Then the two parts of SAFE that I personally found hard:

  • Humbly asking five friends to write letters on your behalf to vouch for your character (a HUGE thank you – you know who you are)
  • The final visit test – this is when you are put into a room separate from your partner and have to answer about 10 pages of questions on topics like whether there is a history of abuse (alcohol, drugs, sexual, physical), up to grandparents, and your own histories (remember that joint in university? Yup, you have to fess up). We passed.

These few paragraphs only give the highlights and certainly don’t include the emotions, the waiting, and the fear. It’s the reason why so many couples simply give up. And I truly believe we need to make it more reasonable for parents to adopt.

Notice I did not say easier – no compromise on the safety of a child. But reasonable so that parents are encouraged to become AdoptReady, instead of jumping through every hoop (really, being vegetarian is a problem?).

We just received our confirmation to attend ARE with a request to build a printable profile to hand out. It explained, “this small effort can go a very long way towards making an impression with an adoption worker recruiting for a waiting child”. Yes, we also have to market ourselves. Pick the right photos, font, and phrasing. There are actually business who will do this for you professionally. Welcome to Adoptionville.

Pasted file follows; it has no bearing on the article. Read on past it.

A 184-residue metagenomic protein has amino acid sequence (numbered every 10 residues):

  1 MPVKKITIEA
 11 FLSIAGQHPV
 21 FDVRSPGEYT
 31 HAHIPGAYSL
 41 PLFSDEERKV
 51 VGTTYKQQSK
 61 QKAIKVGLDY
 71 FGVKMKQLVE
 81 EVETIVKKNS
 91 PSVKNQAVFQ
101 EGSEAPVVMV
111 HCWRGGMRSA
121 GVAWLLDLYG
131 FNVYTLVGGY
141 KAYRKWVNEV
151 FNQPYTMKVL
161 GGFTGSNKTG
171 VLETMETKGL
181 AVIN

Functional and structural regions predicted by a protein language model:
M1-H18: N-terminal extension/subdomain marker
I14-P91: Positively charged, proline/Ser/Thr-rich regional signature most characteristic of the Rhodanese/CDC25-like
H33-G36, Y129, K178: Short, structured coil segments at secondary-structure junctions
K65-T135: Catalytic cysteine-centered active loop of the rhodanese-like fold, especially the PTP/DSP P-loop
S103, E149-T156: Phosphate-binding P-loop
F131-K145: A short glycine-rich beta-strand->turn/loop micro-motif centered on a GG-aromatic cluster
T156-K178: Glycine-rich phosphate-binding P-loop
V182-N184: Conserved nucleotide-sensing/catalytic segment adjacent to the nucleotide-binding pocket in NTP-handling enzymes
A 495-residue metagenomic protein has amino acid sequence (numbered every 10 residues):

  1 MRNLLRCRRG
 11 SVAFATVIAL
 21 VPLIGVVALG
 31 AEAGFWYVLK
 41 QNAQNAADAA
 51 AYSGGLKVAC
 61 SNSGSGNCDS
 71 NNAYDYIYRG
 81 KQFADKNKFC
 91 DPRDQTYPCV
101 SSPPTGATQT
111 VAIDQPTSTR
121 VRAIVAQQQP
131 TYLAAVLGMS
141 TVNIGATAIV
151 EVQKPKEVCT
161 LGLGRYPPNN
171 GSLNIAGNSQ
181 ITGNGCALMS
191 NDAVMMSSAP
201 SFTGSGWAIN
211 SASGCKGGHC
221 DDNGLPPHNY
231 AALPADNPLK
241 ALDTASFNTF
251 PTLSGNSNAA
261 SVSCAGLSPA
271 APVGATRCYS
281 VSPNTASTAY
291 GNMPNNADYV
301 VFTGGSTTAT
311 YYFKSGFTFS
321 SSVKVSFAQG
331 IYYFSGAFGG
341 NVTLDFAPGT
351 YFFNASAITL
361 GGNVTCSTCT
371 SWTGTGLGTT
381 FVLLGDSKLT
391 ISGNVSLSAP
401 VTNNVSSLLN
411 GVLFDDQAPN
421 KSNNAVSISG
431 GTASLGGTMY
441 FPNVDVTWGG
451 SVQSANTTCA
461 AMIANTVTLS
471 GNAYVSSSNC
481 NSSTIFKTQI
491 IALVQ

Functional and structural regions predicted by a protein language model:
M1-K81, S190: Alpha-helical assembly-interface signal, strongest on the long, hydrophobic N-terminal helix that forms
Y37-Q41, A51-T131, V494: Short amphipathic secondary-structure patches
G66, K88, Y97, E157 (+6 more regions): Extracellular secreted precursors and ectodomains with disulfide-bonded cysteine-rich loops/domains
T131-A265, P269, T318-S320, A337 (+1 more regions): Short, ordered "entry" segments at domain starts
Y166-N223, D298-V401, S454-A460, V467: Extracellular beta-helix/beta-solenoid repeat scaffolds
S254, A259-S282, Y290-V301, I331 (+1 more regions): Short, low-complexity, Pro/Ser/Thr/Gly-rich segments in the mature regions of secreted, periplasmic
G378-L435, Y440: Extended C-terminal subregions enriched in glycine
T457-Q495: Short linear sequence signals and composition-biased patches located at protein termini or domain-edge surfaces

I have written this post not only explain the process, but also to engage in dialogue to challenge a change in the system. To people like His Excellency, Governor General David Johnston and Lorna Dueck, I do applaud your efforts. Still, this machine is broken. If the criteria for adoptions is so extreme and the process lengthy and intense, only to end in heartbreak, then there will not be more homes available. It’s time for a sanity check.